BioPharma Services INC. Successfully Completes 3 FDA Inspections With Zero Form 483s
Toronto, Canada – BioPharma Services, Inc. (BioPharma) is proud to announce that it has successfully completed 3 inspections this month by the US FDA, with concurrent audits at both research centers in Toronto, Canada, and Columbia, Missouri. Over the course of 2 weeks, the back-to-back inspections focused on a total of 9 studies including 4 bioanalytical validations that were conducted in support of ANDA and NDA filings to the US FDA. All 3 inspections concluded without a 483 Form being issued as BioPharma continues to build on its impressive regulatory track history with zero observations.
BioPharma’s US-based clinical facility in Columbia, MO, underwent 2 sequential FDA inspections with impressive results. Since our opening in 2014, the US-based clinical site has completed a number of pivotal programs to support drug submissions to the US FDA and is poised to undergo a clinical expansion to 120-beds this summer. Following these 3 inspections across both sites, no Form 483s were issued, once again demonstrating BioPharma’s excellence and dedication to quality research.
All 3 inspections were hosted and led by BioPharma’s Sr. Management Team, Andjica Tasic, VP of Global Quality Assurance and Regulatory Affairs, Louis Co, VP of Global Clinical Operations and Dr. Nicki Hughes, VP of Bioanalytical Operations. Under their leadership and direction, BioPharma continues to lead the industry in quality, innovation, and cost effectiveness.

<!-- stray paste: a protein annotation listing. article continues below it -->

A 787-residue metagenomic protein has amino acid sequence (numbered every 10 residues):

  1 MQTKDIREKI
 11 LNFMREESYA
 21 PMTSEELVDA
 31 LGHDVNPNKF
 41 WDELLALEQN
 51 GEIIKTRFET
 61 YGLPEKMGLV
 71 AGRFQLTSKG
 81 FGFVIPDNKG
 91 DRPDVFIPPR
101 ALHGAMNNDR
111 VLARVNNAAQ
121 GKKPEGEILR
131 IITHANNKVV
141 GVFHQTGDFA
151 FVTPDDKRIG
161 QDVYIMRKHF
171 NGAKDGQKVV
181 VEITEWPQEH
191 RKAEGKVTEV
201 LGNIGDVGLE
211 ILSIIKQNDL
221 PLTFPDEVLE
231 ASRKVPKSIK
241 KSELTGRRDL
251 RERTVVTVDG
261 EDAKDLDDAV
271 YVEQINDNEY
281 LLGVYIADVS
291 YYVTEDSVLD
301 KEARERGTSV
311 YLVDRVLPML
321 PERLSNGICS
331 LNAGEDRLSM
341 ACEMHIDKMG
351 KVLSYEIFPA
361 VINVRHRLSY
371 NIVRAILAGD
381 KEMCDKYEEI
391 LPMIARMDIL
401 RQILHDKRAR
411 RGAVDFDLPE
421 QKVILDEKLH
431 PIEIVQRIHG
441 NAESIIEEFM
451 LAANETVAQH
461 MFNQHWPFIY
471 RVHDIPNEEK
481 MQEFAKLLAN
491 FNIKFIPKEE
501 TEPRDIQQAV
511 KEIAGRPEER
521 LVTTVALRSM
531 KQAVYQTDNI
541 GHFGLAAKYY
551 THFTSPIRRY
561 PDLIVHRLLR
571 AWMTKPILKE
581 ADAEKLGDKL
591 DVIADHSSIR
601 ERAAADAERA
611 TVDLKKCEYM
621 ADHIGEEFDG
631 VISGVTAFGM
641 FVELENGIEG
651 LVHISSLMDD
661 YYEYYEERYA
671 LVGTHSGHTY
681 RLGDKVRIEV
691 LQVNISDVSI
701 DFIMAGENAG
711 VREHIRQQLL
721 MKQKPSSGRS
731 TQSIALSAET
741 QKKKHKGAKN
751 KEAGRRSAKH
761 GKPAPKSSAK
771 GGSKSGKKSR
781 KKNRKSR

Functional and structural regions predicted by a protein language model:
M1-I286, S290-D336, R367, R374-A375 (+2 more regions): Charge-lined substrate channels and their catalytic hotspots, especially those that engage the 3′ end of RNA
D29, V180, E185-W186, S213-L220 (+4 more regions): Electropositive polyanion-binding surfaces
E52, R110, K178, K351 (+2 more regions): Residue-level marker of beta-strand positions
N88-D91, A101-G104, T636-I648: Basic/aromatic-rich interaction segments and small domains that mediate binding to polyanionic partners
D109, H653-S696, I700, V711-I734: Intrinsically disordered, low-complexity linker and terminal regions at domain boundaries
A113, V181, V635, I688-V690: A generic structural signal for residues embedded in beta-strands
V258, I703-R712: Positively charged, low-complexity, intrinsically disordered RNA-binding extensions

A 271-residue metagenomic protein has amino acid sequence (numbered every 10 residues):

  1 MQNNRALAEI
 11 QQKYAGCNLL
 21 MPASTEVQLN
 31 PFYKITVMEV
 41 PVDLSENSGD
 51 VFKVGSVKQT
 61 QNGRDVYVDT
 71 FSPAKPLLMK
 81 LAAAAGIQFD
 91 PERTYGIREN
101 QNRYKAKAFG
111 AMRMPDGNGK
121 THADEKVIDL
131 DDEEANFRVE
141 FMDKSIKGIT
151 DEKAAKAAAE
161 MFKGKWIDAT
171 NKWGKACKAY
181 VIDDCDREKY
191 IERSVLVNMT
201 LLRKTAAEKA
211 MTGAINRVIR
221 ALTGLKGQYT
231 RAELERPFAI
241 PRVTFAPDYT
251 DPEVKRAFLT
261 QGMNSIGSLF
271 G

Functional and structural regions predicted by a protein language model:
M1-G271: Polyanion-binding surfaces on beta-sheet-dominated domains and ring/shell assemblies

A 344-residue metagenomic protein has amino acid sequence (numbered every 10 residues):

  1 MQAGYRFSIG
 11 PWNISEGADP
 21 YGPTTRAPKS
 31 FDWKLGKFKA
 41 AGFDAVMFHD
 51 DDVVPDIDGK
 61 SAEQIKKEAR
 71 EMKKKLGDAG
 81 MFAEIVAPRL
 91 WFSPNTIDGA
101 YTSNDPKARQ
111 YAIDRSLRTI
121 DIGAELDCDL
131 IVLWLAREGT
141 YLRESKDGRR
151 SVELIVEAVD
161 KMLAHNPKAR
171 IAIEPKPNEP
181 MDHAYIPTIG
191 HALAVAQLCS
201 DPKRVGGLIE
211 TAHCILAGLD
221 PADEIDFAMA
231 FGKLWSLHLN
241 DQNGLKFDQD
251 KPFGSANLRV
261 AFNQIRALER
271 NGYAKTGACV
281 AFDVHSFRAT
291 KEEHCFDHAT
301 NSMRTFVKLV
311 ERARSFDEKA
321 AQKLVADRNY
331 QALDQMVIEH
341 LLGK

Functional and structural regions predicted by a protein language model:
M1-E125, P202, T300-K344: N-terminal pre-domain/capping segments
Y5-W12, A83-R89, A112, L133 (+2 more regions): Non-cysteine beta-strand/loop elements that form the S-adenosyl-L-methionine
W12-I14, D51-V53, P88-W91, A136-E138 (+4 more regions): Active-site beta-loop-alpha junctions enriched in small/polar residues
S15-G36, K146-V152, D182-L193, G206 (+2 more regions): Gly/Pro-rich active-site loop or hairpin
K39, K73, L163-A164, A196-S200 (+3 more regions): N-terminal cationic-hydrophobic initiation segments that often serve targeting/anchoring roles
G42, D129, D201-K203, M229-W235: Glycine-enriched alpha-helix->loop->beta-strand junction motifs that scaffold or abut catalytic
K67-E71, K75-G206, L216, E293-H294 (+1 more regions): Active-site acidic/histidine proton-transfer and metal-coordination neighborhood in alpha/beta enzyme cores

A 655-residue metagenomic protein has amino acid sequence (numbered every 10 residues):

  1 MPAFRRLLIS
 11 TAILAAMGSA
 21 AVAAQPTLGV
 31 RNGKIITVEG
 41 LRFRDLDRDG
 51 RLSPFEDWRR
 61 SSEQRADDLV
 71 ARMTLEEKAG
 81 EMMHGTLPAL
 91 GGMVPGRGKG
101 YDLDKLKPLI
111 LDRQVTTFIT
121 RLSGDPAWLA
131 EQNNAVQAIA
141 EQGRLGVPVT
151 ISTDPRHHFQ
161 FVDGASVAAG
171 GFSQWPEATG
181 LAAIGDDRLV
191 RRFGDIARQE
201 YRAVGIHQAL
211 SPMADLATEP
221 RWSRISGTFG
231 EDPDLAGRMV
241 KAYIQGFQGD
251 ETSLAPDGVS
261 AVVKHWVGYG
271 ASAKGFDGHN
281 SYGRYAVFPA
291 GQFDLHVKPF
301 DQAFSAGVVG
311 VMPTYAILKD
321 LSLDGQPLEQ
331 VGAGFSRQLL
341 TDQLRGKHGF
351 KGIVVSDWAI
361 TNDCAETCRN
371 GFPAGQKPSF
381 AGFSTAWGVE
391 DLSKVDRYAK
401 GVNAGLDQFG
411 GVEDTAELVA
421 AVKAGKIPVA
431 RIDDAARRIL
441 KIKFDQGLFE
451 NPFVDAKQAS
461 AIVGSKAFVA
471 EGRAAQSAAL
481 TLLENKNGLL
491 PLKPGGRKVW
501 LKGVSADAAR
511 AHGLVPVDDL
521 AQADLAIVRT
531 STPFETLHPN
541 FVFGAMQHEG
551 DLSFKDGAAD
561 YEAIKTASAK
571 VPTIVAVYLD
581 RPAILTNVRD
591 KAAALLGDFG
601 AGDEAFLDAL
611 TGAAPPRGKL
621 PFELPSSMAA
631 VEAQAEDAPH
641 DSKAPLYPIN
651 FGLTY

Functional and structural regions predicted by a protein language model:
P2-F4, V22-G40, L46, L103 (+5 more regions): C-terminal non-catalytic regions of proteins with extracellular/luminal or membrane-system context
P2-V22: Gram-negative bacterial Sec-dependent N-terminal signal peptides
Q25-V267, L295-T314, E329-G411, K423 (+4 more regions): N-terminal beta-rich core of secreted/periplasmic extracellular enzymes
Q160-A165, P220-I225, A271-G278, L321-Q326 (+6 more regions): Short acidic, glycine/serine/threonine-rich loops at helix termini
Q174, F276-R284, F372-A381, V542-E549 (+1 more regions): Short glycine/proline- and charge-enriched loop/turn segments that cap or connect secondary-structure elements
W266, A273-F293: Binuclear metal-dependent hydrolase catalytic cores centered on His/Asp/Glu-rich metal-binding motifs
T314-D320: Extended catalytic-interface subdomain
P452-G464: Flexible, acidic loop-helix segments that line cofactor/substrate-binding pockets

“I am proud of both our teams in Canada and the US for maintaining the highest quality standards in delivering outstanding service to our clients. The dedication of our teams to provide excellent quality and timely service to our clients sets us apart,” stated BioPharma’s VP of Global Clinical Operations, Louis Co.
“The Bioanalytical audit was a success thanks to our attention to detail and highly skilled and competent laboratory team,” added Nicki Hughes, VP of Bioanalytical Lab Services.
Andjica Tasic, VP of Global Quality Assurance and Regulatory Affairs at BioPharma added, “The successful outcome of all three inspections is the direct result of hard work and dedication of our teams! I’m extremely proud of all that we have and continue to accomplish!”
About BioPharma Services Inc.
BioPharma Services Inc. is a Full-Service Contract Research Organization (CRO) specializing in the conduct of Phase I/IIa clinical trials as well as Bioequivalence trials for international pharmaceutical companies worldwide. The company has clinical facilities both in the USA and in Canada with a total bed capacity of 250 with access to healthy volunteers, special populations and patients. Headquartered in Toronto, Canada, BioPharma’s comprehensive services include Bioanalysis at our GLP certified Laboratory, PK/Scientific and Regulatory Affairs, Biostatistical and Safety Data Analysis, Medical Writing and Data Management.